These poems don’t grieve Whitman so much as take the ruins of Whitmanian promise as point of departure—we wander through a broken world that is most veracious in its breaches and our ambivalent relation to them: “I come to it at an edge / morphed and hobbled / still morphing. There is also / the blowtorch grammar’s / unconquered flame.” Emerson, grieving that he can’t feel grief, inhabits an affective world without (or so he feels) being of it. Being in such a world or on the verge of it describes one of Threshold’s Songs hobbled triumphs, no less triumphant for its attenuated, careful collapse into finish lines (what to do) whose own volatile thresholds bloom further threshold, song swimming to echo and back again.
1 “Nor will my poems do good only—they will do just as much evil, perhaps more; / For all is useless without that which you may guess at many times and not hit—that which I hinted at; / Therefore release me, and depart on your way.” (Whitman, “Whoever You Are Holding Me Now in Hand”)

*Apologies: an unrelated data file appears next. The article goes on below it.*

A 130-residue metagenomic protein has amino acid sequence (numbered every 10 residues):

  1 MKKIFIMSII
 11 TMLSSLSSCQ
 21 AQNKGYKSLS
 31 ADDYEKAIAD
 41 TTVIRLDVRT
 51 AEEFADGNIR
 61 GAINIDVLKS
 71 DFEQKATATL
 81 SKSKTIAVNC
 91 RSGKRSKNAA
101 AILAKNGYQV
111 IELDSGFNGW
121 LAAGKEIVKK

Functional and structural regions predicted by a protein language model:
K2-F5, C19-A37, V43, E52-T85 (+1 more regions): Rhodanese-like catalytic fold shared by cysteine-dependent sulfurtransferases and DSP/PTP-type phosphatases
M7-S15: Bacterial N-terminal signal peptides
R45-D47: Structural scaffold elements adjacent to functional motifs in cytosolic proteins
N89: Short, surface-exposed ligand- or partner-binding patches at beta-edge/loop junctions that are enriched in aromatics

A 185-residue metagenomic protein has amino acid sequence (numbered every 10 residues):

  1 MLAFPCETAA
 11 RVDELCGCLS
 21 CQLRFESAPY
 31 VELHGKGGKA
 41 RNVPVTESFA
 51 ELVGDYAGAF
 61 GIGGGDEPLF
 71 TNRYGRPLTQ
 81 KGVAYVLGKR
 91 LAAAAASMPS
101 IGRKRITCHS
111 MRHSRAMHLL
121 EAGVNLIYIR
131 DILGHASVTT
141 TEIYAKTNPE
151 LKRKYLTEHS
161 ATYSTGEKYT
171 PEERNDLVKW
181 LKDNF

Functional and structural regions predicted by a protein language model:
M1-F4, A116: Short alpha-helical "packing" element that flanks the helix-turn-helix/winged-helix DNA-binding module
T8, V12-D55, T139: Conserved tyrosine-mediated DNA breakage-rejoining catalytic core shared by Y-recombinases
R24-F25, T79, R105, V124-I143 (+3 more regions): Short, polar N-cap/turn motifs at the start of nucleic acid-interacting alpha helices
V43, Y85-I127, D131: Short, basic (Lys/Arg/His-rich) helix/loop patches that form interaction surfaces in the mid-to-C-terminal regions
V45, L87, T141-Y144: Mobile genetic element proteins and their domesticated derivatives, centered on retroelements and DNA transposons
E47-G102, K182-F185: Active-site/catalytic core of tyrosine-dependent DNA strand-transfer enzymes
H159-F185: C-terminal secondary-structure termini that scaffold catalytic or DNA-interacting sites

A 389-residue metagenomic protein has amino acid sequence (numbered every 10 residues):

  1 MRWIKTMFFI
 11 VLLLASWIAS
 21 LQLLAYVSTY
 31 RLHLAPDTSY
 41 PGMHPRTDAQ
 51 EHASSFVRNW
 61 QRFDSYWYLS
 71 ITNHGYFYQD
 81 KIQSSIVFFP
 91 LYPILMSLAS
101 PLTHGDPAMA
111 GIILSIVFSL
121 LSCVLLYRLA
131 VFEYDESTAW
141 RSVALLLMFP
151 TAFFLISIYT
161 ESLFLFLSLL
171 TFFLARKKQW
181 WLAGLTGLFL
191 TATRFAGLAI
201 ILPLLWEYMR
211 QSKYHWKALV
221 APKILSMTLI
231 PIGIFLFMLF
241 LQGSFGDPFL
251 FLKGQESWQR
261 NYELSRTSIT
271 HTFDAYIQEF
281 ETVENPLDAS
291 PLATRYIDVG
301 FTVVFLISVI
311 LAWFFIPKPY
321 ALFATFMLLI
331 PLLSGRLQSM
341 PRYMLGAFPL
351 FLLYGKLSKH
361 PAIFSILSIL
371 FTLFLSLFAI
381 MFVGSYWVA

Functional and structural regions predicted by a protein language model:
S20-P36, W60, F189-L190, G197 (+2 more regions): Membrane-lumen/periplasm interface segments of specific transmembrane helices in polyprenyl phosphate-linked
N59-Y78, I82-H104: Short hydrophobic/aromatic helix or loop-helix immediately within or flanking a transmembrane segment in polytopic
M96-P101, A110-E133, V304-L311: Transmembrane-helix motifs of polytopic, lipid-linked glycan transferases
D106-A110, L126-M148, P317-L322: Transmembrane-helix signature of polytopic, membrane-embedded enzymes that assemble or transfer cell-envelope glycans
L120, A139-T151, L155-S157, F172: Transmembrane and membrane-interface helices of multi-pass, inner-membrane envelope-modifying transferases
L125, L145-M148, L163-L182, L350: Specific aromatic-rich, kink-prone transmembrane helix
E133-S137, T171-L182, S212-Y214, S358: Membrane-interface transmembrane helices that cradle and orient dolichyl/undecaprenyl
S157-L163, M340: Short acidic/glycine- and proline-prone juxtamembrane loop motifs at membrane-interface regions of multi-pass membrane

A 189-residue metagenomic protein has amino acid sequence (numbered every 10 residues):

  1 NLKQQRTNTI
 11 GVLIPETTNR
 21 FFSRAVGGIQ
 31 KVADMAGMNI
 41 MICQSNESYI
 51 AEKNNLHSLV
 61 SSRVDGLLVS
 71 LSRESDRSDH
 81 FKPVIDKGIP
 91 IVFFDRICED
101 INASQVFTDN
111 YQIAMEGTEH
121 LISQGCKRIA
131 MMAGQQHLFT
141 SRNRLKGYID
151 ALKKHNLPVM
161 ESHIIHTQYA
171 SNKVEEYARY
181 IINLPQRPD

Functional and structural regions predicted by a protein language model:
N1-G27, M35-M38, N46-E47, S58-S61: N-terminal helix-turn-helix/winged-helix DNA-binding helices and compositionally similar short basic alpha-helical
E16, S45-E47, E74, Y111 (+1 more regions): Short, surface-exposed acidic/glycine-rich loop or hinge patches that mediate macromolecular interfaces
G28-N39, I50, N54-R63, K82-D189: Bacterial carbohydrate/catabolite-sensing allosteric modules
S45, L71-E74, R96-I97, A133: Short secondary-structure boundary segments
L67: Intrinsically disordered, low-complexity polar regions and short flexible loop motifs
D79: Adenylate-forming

2 The bleeding of bodies into the epistemologies that make sense of them (and nearly vice versa) materializes (again, nearly) in the dissolving final lines of “Oversong”: “starless, swart, tenebrous / inky, Erebus, Orpheus // vestral, twilit, sooty, blae . . . .” Whence this Middle English blae that trails off into just one of the book’s two elilipses, which seems less a word than the bolus of one; the somatic integrity of the word, if we can imagine it, showing the wear of our ruminating of it? Blae, a non-word, lost word, recoverd word, reduces the project of Threshold Songs to a single morpheme. As the OED notes, blae designates the color of lead (commitment of the epistemological to the written) and, as applied to the human body, the color of bruises and exposure, “affected by cold or contusion.” Were Threshold Songs chromatically intelligible beyond the auspex-brightness of a sun, its color would be blae. I am written and bruised. I am the articulation of coldness and contusive proof of a body that cannot feel itself. If after pain a formal feeling comes, then after that formality, or in the interstial, acute honesty between pain and formality, we find the deforming threshold of blae.